Thursday, April 4, 2024

Magical and Medicinal Properties of Turmeric

Magical and Medicinal Properties of Turmeric

Gender: Masculine
Planet: Sun or Jupiter
Element: Fire
Powers: Beauty, Confidence, Courage, Healing, Luck, Purification
Magical Uses and History: The use of turmeric dates back nearly 4000 years to the Vedic culture in India where it had both religious and culinary significance. In Vedic texts, turmeric is referred to by 53 synonyms, each denoting different properties, both magical and nonmagical. For example turmeric is referred to as mangal prada meaning luck bringer, laxmi meaning prosperity, pavitra meaning holy, and hridayavilasini meaning giving delight or charming. As such, turmeric is widely accepted in Hindu culture to be sacred, bringing protection, luck, and even fertility when used correctly. In Ramayana, turmeric is one of eight sacred ingredients used to perform Surya Arghya, the practice of offering water to the Sun God. Performing such a ritual is believed to bring blessings, prosperity, and protection, thus furthering turmerics association with these properties. In Hinduism, turmeric is also associated with the goddess Uma or Parvati, a fertility goddess who rules over marriages and crops. As such, turmeric has found its way into a number of Hindu wedding practices, including haldi ceremonies. During a haldi ceremony, relatives and friends come together to apply a turmeric paste (haldi) on the bride and groom's face and body to cleanse and purify the mind, body, and soul, and bring prosperity and fertility to the new couple. It's also believed to prevent evil spirits from harming the couple before being wed. In other traditions, a string, known as mangala sutra, is dyed yellow with turmeric paste and tied around the bride's neck by the groom to indicate the woman is married and running a household, similar to the exchange of wedding rings in Western culture. Slices of turmeric are also commonly worn as a protection amulet. As such, turmeric can be used in a variety of spells and rituals for protection, luck, prosperity, or fertility.

By 1200 AD, turmeric had spread to China, East Africa, and West Africa where it was quickly adopted into local customs and traditions. Its vibrant yellow coloring and staining ability led to it being used to dye clothing and thread for centuries. Buddhists used turmeric to dye their robes the saffron-yellow still seen today, as turmeric was believed to help purify and protect the wearer. As such, turmeric is perfect for creating magical inks, dying sachets and poppets, or adding color to sweetening jars and other similar spells. Because of its vibrant yellow color and warming nature, turmeric is perfect for spells and rituals for confidence, courage, strength, and happiness.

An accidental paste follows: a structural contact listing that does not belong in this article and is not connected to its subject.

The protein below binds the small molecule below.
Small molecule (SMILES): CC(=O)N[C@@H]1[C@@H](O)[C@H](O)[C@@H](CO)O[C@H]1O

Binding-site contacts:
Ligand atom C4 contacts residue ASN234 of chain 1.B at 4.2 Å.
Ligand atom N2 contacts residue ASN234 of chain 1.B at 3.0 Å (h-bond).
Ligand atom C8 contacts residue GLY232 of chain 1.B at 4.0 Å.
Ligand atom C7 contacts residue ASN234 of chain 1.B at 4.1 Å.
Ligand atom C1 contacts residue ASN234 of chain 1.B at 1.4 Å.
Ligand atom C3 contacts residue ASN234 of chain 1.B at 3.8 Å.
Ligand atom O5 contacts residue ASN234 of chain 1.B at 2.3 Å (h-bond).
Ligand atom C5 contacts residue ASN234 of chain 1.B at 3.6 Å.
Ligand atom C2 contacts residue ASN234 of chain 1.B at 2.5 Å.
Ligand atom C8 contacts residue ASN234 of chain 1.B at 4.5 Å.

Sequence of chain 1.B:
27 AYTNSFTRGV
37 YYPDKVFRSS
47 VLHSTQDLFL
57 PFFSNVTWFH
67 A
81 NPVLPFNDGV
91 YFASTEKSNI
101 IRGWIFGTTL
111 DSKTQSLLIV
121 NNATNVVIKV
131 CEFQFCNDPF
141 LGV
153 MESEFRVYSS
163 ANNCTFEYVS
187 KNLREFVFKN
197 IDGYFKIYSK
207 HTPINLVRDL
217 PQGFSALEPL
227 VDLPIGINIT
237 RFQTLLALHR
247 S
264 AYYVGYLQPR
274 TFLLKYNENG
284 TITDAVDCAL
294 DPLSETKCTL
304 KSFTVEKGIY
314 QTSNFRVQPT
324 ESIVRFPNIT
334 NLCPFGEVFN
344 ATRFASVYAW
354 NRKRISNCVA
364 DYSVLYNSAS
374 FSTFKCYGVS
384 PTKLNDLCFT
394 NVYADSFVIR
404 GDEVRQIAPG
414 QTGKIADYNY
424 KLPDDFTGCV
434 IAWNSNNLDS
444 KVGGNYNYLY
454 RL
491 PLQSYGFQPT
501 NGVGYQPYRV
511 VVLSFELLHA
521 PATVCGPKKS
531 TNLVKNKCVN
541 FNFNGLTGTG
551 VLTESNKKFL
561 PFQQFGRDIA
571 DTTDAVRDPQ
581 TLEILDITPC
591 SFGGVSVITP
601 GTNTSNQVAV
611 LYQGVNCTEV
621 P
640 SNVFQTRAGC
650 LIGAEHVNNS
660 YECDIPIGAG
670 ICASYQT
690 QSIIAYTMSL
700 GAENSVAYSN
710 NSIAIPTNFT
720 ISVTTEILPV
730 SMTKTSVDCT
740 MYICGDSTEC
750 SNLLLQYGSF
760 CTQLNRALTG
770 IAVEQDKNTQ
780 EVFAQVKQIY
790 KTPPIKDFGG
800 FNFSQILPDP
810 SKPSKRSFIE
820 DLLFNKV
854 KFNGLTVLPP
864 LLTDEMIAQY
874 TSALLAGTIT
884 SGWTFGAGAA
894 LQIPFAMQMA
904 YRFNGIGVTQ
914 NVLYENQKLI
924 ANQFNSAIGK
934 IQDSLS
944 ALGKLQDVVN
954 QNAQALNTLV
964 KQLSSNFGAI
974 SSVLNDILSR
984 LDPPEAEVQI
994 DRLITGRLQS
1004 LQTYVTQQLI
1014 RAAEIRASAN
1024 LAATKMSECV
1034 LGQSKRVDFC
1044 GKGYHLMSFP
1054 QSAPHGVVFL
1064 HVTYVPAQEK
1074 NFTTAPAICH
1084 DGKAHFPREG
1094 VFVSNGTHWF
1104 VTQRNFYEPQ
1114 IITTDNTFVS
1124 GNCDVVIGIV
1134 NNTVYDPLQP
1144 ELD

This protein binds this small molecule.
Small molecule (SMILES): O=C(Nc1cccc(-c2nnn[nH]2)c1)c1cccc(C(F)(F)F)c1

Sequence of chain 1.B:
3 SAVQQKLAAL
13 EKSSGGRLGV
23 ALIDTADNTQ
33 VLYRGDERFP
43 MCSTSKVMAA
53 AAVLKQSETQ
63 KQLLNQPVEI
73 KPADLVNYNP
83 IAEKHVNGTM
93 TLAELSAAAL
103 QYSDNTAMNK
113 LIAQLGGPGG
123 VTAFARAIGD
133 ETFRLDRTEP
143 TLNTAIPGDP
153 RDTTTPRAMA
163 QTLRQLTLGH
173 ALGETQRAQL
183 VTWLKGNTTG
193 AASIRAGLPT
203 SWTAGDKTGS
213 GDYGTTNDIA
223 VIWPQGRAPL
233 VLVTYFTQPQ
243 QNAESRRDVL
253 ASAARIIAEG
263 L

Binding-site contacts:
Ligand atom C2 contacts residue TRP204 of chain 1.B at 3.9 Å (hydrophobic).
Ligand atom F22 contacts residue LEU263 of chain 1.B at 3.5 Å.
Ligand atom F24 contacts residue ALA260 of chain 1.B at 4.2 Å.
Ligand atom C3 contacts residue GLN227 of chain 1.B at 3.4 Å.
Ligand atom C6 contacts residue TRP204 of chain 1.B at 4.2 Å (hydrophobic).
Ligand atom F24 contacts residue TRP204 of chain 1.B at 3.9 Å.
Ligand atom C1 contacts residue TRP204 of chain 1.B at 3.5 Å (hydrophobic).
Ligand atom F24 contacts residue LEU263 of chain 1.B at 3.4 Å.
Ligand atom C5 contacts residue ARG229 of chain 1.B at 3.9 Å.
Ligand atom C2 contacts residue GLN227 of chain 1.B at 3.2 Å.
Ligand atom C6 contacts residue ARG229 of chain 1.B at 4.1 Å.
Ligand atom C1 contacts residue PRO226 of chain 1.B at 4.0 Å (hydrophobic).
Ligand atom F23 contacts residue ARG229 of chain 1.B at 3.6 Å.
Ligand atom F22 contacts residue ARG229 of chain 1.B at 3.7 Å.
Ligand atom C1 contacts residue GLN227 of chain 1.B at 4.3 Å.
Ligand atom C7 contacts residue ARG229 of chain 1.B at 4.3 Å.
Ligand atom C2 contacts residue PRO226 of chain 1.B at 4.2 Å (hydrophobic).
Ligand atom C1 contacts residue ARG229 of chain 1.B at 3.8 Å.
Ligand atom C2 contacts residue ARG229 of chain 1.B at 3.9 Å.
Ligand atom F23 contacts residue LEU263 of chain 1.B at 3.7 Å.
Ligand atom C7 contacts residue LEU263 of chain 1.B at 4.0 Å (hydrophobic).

Apart from ceremonial uses, turmeric was also used in culinary dishes and folk medicine. In Ayurvedic practices, turmeric was used to strengthen one's energy, relieve gas, dispel worms, improve digestion, regulate menstruation, and even relieve arthritis. In southern Asia, turmeric paste was used to cleanse wounds, especially for mild cuts, burns, and bruises. In traditional Chinese medicine, it was used to treat abdominal pain. Turmeric has also been widely used to reduce aging, wrinkles, and skin blemishes when used as a face mask. This is only the tip of the iceberg regarding the historical medicinal uses of turmeric making it perfect for healing spells and rituals, especially those related to stomach issues. Add to healing sachets and brews or even burn as an incense for the same purpose. Because of its associated with beauty, turmeric can also be used in beauty and glamour spells and rituals, especially when applied as a face mask.

Turmeric can be used in a number of spells including:
    Glamour Magic
    Communication Spells
    Luck Spells
    Protection Magic
    Healing Spells
    Banishing Magic

Medicinal Uses: Tumeric has long been used to treat a variety of ailments. It is a natural detoxicant, helping to remove inflammation and countering infection within the stomach and small intestine and stimulating bile production in the liver. Due to its antioxidant and anti-inflammatory properties, it's also used to treat nausea, gastritis, high blood cholesterol, arthritis, and rheumatoid arthritis. Due to its antifungal and antibacterial properties, it's useful in topically treating candidiasis and other mild skin infections.

Preparation and Dosage: To create an infusion, combine a 2-inch piece of fresh turmeric root sliced thinly with 1 cup water in a sauce pan. Bring the mixture to a boil and reduce the heat to simmer for 5 minutes. Remove from heat and allow the mixture to cool slightly before drinking. Drink up to three times a day. To make golden milk, a popular turmeric decoction, combine 2 cups of milk with 1 teaspoon ground turmeric, 1/4 teaspoon ground cinnamon, a pinch of black pepper, and 1 tablespoon of maple syrup or honey to a saucepan. Bring the mixture to a boil and reduce the heat to simmer for 10 minutes. Stir occasionally to avoid scalding the milk. Remove from heat and allow the mixture to cool slightly before enjoying. Drink up to three times a day. To create a poultice or paste, combine one part ground turmeric with 1/2 parts water. Stir to form a thick paste and apply to the affected area. The paste can be used to treat minor wounds, acne, hyperpigmentation, or wrinkles. Turmeric paste is safe to use as a face mask for 10 minutes at a time.

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Magical and Medicinal Properties of Turmeric

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